India ranked 76th among 82 countries on the social mobility index of the World Economic Forum (WEF) on account of its poor performance in improving the quality of and access to education and health. It has one of the highest figures of workers in vulnerable employment, too.
The WEF’s Global Social Mobility Report 2020 said despite a significant decrease in the number of people living in absolute poverty, India has a lot of room for improvement in providing equal shared opportunity. The Nordic countries—Denmark, Norway, Sweden, Finland, Iceland—occupied the top five positions. They all scored more than 82 points, with Finland scoring almost double India’s score of 42.7.
Among the G7 economies, Germany (11) was the most socially mobile with 78 points, followed by France (12). Canada was placed 14th, while Japan, 15th. Among large emerging economies, the Russian Federation was the most socially mobile, ranking 39th with 64 points. China and Brazil were at 45 and 60, respectively.
“In economies such as China and India, economic growth can lift entire populations upward in terms of absolute income, but an individual’s status in society relative to others remains the same,” the report said.
The WEF assessed countries on parameters such as health, education, technology, work, and social protection and inclusive institutions.
Based on low life expectancy and low health access and quality performance, India scored 54.6 on the health pillar, and 41.1 on education access and 31.3 on education quality and equity. In terms of prevalence of malnourishment, India was the worst performer; Ghana, whose overall rank is 70, topped the category. India ranked 76th on the health access and quality index, harmonised learning outcomes index, and the fixed-broadband Internet subscriptions index.
In terms of work opportunities, India has the second-highest level of workers in vulnerable employment in the ranking (76.2%), behind Saudi Arabia and a low female labour participation rate (29.8% of the male labour participation), says the report.
India also needs structural reforms to be able to provide fair wages, and its social protection net is very low as compared to its regional peers. India’s overall social expenditure is very low at 2.68% of GDP.
“The combination of these factors is detrimental to the social mobility of its population,” says WEF.
The report also said that if all the economies on the index are able to improve their social mobility score by 10 points, the GDP would increase by 4.4% by 2030 on top of the societal benefits such investments would bring. Low social mobility is also both the cause and consequence of rising inequalities and has adverse consequences for social cohesion and inclusive growth, says the WEF. It will also have a profound effect on future generations as large gaps between parents will result in bigger gaps in access to education and opportunities for children.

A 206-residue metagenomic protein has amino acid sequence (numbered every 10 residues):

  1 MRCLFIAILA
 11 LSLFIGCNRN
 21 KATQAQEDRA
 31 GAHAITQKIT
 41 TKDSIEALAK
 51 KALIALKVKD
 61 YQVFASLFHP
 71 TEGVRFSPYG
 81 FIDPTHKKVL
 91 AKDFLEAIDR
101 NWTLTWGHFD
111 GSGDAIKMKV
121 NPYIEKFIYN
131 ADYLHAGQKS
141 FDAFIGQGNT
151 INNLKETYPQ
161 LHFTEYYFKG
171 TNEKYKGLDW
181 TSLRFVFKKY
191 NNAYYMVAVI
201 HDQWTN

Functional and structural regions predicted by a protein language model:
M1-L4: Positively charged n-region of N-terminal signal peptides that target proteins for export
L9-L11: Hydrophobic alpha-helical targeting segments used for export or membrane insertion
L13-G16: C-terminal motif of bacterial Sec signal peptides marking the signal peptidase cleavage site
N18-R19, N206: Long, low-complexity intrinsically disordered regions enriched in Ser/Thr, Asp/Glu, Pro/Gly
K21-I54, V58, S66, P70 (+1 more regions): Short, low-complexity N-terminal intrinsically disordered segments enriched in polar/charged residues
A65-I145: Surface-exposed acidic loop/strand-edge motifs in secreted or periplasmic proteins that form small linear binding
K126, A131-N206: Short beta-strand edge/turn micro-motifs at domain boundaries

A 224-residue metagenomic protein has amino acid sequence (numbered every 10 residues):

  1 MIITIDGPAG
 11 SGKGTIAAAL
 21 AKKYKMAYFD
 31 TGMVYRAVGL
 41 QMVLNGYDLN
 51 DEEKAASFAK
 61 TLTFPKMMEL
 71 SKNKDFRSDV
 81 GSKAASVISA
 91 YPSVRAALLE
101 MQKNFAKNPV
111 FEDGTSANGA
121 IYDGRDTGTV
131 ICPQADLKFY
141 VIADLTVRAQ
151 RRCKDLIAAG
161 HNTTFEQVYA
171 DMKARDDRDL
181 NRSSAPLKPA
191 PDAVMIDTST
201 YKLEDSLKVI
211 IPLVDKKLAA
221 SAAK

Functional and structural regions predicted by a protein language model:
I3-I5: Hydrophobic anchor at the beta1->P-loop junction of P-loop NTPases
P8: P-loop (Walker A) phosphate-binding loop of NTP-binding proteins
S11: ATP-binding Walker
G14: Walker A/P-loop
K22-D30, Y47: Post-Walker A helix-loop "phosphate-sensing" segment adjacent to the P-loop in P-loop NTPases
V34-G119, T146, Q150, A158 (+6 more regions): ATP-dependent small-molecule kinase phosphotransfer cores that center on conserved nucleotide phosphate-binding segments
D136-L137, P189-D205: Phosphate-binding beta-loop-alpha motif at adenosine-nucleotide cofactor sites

“The social and economic consequences of inequality are profound and far-reaching: a growing sense of unfairness, precarity, perceived loss of identity and dignity, weakening social fabric, eroding trust in institutions, disenchantment with political processes, and an erosion of the social contract,” said Klaus Schwab, founder and executive chairman, WEF.
The forum also believes that technology has had a big impact on inequality as it reduces demand for low-skilled jobs and rewards high-skilled jobs disproportionately, saying “an important contribution to the decline of the labour share of income and polarisation of economic opportunity has been the impact increasingly played by a small group of the most productive firms in each industry, as markets are increasingly dominated by ‘superstar’ firms with high profits and a low share of labour in firm value-added”.
“The response by business and government must include a concerted effort to create new pathways to socioeconomic mobility, ensuring everyone has fair opportunities for success,” Schwab added.